CQPolitics digs in to the campaign promises of John Edwards and Barack Obama to not accept direct contributions from federal lobbyists in their respective bids for the White House. Emily Cadei spoke with Public Campaign's Nick Nyhart for the article, and he talked about why this promise, though a good start, does not fully address the way lobbyist cash can influence elections.
Some excerpts from the piece:
[I]dentifying campaign money that comes from individuals who lobby is not as simple as it seems, given that many individuals who lobby are also attorneys, and refer to themselves that way in the reports that accompany their contributions. Few self-identify as “lobbyists.”
Registered lobbyists themselves, moreover, are only one element of the broader universe of “lobbyist interest money,” according to Nick Nyhart, president of Public Campaign, a nonprofit organization based in Washington D.C. that advocates for limiting the influence of campaign money.
That universe includes large law and lobbying firms, which include workers who don’t lobby in Washington D.C., and around the country; political action committees (PACs) established by these firms to contribute money to candidates; and in-house lobbyists employed by large corporations, which also maintain PACs.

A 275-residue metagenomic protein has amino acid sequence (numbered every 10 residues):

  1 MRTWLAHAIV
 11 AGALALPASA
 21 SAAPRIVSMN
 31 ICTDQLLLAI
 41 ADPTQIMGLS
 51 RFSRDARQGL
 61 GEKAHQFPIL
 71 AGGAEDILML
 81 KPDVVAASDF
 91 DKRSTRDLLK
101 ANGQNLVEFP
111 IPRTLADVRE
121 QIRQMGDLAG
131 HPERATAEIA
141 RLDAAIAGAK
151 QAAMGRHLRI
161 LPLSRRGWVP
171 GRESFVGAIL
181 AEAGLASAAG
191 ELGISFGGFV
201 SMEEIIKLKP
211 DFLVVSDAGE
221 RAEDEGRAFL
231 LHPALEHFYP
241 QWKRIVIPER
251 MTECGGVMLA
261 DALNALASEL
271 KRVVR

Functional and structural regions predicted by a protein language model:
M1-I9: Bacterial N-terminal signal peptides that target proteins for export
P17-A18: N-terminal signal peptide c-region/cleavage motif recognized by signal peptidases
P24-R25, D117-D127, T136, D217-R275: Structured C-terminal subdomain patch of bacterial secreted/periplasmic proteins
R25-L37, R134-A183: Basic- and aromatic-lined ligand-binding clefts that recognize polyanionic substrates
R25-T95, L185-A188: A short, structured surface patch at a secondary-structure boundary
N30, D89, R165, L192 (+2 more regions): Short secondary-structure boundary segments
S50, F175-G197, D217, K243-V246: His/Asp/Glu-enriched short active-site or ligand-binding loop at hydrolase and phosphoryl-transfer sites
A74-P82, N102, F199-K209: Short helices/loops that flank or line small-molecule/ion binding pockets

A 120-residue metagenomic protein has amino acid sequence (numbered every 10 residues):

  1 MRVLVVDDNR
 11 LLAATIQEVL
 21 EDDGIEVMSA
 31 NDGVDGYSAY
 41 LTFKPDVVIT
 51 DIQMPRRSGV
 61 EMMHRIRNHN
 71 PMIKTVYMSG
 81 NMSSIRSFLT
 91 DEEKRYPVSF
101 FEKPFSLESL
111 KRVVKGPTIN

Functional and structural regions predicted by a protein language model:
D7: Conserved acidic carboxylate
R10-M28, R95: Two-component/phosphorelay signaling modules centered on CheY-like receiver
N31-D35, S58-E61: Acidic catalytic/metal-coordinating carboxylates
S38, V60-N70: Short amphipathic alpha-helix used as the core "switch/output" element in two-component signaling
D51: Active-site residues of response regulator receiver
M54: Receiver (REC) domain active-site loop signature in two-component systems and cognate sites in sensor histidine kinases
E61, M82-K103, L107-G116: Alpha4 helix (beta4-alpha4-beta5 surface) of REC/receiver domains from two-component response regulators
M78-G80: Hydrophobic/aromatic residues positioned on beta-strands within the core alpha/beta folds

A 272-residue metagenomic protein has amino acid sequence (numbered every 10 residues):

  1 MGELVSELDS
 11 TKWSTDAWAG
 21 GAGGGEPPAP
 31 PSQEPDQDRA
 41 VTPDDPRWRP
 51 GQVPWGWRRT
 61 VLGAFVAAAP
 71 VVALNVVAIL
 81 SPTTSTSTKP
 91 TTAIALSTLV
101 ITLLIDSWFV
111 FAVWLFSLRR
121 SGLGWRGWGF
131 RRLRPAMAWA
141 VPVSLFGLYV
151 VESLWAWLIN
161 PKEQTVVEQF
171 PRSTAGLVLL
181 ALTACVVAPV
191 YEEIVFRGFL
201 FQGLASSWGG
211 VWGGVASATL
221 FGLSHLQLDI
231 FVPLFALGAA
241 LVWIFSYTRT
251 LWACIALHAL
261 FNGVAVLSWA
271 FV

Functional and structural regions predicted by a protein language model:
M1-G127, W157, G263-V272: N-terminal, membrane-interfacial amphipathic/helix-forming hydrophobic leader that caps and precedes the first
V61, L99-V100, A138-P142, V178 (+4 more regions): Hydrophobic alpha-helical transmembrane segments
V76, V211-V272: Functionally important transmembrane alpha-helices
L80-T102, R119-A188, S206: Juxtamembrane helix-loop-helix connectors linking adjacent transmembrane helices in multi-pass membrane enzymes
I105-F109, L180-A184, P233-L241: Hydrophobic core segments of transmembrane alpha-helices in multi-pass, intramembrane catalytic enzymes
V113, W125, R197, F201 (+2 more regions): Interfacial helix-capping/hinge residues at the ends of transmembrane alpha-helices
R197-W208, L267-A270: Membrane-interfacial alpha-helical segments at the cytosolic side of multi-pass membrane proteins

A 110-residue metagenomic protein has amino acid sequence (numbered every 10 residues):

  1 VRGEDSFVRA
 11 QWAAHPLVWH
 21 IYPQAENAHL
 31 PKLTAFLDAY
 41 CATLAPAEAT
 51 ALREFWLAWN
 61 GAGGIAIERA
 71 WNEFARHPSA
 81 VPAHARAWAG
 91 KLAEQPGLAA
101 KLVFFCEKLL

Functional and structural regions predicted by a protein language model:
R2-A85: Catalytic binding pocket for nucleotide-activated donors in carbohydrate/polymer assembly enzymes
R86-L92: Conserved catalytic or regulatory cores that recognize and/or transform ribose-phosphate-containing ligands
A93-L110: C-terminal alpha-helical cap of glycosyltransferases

“(Registered) individual lobbyists represent only a small fraction of the money that comes in,” said Nyhart. ”The big money comes from the companies who hire the lobbyists,” Nyhart said. “But if you got rid of that, there’d be very little money in the system. That’s the dilemma.”
Nick goes on to laud the promise of the two candidates but to stress that it's just a first step. The real prize is public financing of all campaigns at the federal level (which both Edwards and Obama are on the record in support of) that avoids the various avenues through which money can be used for influence and levels the playing field among candidates who are then free to focus on the interests of their constituents.
Incidentally, it would also allow lobbyists to bow out of the fundraising game -- a necessary evil of doing business in Washington that many have expressed their disdain for.